CAMERON MORFIT: I agree that McIlroy has a thoughtful, reasoned take that will be invaluable. For an upcoming story I’ve been looking hard at last year’s aborted PLAYERS Championship and what a crazy time that was, and he was one of the first ones who said that if they could just get all the players and caddies tested they should keep playing. People looked at him like he was nuts; how on earth could anyone test that number of people every week? Well, that’s exactly the testing program we have today.
JEFF BABINEAU: It’s great that Rory McIlroy has been named chairman of the PAC. It’s a significant role. As a top-of-the-world competitor, he certainly will be challenged to view issues and challenges the way a player ranked 130th in FedExCup points might. But he’s thoughtful and continues to grow into more of a leadership role as he matures. There’s history there for great players. Arnold Palmer and Jack Nicklaus not only collected trophies in their day, but were pivotal in decision-making and shaping the future of their tour. Good on Rory.
ROB BOLTON: It’s probably not a coincidence that he has the chair after publicly turning away interest in a new league overseas. Loyalty and dedication are required for the position, but the stance signified a different layer of a commitment. Overall, because of his makeup, he’ll listen and learn (which is my Rule No. 2 of fantasy golf, by the way!). His platform as a megastar is a massive bonus, and he’s young. Checks all of the boxes.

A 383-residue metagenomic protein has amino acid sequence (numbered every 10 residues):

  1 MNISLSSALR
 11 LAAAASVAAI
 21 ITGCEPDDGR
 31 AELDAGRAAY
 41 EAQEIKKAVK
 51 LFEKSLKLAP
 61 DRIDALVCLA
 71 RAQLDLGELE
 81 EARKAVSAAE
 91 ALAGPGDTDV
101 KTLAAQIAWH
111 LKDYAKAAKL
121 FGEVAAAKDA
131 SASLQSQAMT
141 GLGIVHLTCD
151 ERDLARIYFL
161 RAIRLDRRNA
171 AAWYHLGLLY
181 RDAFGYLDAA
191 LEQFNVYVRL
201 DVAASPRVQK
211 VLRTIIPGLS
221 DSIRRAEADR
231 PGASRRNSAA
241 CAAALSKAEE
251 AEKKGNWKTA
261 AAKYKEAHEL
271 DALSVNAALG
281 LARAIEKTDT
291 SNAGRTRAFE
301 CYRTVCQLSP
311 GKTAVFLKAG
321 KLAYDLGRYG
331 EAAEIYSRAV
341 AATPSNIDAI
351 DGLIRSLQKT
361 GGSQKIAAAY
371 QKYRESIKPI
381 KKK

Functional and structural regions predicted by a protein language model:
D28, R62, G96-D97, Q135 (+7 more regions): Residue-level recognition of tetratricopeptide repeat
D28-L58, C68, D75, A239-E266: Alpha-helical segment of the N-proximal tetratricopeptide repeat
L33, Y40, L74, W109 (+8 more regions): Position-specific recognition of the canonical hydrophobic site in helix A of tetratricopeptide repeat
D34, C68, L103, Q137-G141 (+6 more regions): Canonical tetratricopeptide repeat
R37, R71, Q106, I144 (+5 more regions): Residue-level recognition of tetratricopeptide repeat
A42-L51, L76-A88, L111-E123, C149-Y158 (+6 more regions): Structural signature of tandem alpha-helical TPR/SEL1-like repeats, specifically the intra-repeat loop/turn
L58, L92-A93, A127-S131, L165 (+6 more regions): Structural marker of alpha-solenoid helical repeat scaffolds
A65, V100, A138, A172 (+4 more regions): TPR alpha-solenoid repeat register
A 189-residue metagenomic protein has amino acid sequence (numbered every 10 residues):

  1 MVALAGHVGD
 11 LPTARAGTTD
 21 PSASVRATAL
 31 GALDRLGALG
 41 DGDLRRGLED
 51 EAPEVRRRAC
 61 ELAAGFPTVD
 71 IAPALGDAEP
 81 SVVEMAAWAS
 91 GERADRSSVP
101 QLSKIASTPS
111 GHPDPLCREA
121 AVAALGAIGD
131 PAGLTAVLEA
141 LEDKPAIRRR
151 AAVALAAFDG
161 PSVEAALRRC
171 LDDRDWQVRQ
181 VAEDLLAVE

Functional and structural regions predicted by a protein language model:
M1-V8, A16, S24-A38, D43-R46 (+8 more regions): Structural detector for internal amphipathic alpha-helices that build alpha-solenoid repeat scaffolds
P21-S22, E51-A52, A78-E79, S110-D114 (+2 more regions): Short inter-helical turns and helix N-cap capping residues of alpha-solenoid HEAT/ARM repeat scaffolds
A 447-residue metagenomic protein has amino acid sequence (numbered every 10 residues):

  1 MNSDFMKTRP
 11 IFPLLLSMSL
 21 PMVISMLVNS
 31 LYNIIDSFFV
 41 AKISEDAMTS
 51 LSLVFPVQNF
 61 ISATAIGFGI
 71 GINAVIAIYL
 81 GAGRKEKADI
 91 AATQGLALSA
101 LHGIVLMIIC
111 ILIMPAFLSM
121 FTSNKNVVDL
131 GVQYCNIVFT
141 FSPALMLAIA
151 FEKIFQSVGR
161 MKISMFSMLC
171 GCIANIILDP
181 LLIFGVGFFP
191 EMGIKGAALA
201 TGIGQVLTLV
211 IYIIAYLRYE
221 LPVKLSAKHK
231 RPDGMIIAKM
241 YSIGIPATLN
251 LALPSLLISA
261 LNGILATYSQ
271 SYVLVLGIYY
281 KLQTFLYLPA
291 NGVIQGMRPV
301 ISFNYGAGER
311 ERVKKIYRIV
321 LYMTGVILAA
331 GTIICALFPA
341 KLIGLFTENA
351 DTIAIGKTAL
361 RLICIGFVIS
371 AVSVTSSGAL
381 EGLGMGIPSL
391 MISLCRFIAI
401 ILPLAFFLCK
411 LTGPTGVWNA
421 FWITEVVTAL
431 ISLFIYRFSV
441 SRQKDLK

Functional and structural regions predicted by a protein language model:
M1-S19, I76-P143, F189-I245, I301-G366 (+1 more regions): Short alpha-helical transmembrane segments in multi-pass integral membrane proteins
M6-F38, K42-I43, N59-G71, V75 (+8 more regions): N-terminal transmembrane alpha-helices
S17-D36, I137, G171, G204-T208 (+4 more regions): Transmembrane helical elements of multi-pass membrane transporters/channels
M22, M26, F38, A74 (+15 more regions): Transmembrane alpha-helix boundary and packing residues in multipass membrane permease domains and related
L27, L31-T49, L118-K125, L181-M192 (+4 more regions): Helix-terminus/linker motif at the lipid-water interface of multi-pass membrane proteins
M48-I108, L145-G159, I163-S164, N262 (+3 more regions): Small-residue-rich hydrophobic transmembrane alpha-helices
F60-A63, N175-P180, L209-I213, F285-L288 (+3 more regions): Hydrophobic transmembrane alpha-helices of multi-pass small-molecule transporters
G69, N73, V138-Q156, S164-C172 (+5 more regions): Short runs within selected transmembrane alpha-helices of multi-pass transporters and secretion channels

Patrick Reed, Viktor Hovland, Bryson DeChambeau
Bryson DeChambeau won the NCAA individual title at The Concession. How much of an advantage, if any, does that give him this week? In general, does winning on a course as an amateur hold much weight in the professional game?
BEN EVERILL: In truth, the only real advantage is likely in the mental side of the game. Good memories of a place always start you off in a positive frame of mind and that might just be a difference maker to a player’s week. Reality is it doesn’t take the best players in the world long to scout a course over a practice round or two to come up with an effective game plan. They just have to execute it. As far as amateur success – well Bryson won the U.S. Amateur at Olympia Fields but was 50th there in the BMW Championship last year.